Many creams, ointments, lotions, and pills are available to treat psoriasis. Some patients require only over-the-counter treatment, or even no treatment.
Many patients with psoriasis, however, do not respond to over-the-counter remedies and lifestyle changes, and require aggressive treatments. In some cases, such treatments need to be lifelong.
In general, there are three treatment options for patients with psoriasis:
- Topical medications such as lotions, ointments, creams, and shampoos
- Body-wide (systemic) medications, which are pills or injections that affect the whole body, not just the skin
- Phototherapy, which uses light to treat psoriasis lesions
Individual needs vary widely, and treatment selection must be carefully discussed with the doctor.
Giving treatment in a stepwise order can help provide quick symptom relief and long-term maintenance. It involves three main steps:
- The quick fix, to clear the psoriatic lesions during an acute outbreak (for example, a high-strength topical steroid in mild-to-moderate psoriasis, or an oral immunosuppressant in more severe cases)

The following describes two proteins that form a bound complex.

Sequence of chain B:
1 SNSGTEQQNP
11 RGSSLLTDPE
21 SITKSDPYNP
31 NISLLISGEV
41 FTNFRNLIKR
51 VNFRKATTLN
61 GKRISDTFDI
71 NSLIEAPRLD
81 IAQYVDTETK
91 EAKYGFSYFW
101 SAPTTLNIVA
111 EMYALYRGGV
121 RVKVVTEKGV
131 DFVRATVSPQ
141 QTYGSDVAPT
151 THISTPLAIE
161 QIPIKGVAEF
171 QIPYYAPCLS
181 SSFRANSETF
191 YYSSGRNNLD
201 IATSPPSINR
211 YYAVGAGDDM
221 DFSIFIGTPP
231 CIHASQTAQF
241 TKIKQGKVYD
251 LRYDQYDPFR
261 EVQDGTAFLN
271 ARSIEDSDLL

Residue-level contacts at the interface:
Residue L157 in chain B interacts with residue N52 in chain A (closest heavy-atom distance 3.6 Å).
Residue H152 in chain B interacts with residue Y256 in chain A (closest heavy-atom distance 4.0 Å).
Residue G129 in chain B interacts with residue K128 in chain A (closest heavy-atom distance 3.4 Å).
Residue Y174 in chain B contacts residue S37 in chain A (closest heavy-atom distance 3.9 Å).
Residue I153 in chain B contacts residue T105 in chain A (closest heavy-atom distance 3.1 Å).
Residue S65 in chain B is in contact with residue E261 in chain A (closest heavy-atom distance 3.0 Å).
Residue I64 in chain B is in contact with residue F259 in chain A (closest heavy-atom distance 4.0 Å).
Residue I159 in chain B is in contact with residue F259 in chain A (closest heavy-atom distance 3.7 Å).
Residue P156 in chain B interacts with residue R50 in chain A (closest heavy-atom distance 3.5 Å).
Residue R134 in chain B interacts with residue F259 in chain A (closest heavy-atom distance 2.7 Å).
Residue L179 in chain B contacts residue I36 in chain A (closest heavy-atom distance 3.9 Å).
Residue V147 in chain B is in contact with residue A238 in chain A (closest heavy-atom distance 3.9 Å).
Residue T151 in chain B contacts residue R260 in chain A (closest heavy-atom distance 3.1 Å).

- The transitional phase, intended to gradually introduce the maintenance drug
- Ongoing maintenance therapy
Choices for transitional or maintenance treatments depend on the severity of the condition.
In severe chronic cases, the doctor may recommend rotational therapy. This approach alternates treatments. The goal is to prevent severe side effects or the build-up of resistance from long-term use of a single medicine. An example of a rotational schedule may be the following:
- The patient gets phototherapy for about 2 years.
- The patient then takes one or two powerful body-wide drugs for 1 - 2 years and stops.
- Phototherapy starts again, and the cycle repeats.
Doctors increasingly use combinations of pills, creams, ointments, and phototherapy instead of single medications. Combinations of oral treatments are particularly useful, because the doses of each drug can be reduced. This lowers the risk of severe side effects. Thousands of combinations are possible, and patients should discuss with their doctors the best treatment for their individual needs.
Review Date: 10/21/2010
Reviewed By: Harvey Simon, MD, Editor-in-Chief, Associate Professor of Medicine, Harvard Medical School. Also reviewed by David Zieve, MD, MHA, Medical Director, A.D.A.M., Inc.